“From Ship to Pulpit”

Autobiography of Rev. Edward M Anderson 1942

Chapter XXIII

Going to Palestine and Return

“During the winter of 1927, Mrs. Anderson and I made an extensive tour to Palestine by way of Madera Island, Africa, Athens, Constantinople, Syria, Palestine, Egypt, Italy and France.

Many interesting experiences could be written about this trip but I shall not weary you with details. Just let me relate some of the happenings in Jerusalem. Here we held evangelistic meetings in a large hall-only two blocks from Mt. Calvary. This hall would be filled every evening to capacity. Such a quaint audience I have ever seen-consisting of men only, clad in different costumes. It was a touching sight to see many of these men come forward every evening, kneeling at the altar, accepting Christ and praying in their own languages. Here we could have continued for a much longer period but our program was so crowded that we had to divide our time with other missionaries besides visiting historical places. “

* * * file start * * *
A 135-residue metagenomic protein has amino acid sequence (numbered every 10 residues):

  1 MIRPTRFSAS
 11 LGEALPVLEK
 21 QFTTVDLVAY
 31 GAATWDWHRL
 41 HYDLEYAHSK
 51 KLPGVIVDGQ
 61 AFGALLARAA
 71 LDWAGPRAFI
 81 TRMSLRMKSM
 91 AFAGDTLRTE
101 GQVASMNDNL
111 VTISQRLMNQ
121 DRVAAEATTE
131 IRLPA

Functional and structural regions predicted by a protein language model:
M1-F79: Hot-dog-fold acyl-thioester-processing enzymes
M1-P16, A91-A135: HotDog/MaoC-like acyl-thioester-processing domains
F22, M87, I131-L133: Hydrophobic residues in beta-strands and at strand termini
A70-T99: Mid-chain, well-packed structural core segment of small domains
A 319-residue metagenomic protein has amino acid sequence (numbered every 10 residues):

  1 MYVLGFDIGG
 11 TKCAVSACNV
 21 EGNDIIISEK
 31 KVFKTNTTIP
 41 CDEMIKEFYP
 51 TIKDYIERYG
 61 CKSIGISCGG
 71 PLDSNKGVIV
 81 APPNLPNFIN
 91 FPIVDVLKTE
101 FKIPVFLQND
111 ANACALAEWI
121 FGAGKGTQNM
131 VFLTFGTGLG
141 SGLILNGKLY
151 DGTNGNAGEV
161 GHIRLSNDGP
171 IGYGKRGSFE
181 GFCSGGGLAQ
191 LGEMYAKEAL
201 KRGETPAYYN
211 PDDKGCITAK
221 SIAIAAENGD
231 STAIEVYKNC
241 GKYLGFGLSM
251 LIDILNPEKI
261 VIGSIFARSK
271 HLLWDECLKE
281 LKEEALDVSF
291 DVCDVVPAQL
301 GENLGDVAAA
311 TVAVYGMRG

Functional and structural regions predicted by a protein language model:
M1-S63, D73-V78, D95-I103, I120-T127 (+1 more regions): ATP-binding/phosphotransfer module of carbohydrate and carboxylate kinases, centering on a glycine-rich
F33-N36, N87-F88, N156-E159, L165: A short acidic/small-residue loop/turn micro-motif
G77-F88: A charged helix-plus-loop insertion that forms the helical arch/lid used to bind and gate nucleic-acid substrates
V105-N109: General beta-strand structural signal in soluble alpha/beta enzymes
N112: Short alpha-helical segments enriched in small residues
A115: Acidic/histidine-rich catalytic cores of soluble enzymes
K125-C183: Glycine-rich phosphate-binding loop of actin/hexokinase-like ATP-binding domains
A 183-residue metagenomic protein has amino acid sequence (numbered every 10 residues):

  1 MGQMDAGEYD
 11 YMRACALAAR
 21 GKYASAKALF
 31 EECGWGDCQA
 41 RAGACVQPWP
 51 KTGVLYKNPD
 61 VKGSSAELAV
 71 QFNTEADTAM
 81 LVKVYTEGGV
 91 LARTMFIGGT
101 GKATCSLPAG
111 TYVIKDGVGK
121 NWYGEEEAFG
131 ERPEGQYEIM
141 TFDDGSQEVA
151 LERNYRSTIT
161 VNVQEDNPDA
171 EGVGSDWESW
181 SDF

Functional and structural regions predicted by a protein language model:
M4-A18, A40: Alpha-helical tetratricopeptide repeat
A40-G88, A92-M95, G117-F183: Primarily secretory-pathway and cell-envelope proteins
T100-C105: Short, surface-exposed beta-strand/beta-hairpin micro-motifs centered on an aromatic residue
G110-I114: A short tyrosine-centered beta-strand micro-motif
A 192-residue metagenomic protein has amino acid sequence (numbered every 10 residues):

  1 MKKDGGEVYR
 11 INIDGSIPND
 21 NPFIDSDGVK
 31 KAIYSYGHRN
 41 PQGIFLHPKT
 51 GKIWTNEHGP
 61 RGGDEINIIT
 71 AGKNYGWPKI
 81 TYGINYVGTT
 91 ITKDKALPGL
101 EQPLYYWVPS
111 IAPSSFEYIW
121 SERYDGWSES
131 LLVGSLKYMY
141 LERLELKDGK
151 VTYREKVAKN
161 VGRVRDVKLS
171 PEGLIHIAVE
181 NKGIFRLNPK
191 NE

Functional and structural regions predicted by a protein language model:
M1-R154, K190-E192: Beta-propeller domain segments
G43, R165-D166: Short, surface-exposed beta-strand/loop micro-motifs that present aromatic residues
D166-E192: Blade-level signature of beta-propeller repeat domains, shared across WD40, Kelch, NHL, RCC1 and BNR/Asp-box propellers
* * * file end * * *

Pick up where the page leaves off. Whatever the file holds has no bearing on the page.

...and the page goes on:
"The following presentation commemorates a trip taken to The Holy Land in 1928 by my grandfather Rev. Edward M. Anderson and my grandmother Hulda H. Anderson.    A few of the glass slides taken on the tour were chosen to digitize and use to tell the story. As of the date of this production (June, 2020) the slides are 92 years old."

Rev. Dr. Gordon S. Anderson Jr.

The photographs in this video were taken with Magic Lantern glass slides...Since its invention in the mid-nineteenth century, the lantern slide, also known as a magic lantern slide, has played a pivotal role in the history of projected images. The lantern slide is a positive transparency that can be projected. It comprises the photographic emulsion containing the image, which is bound to a glass plate and covered by another thin layer of glass; the plates are then secured with strips of gummed paper tape. Various processes are used to create lantern slides including the albumen, wet plate collodion, gelatin dry plate and Woodbury type. By the 1930s and 1940s, lantern slides dropped off in use as overhead projectors and slide projectors took their place.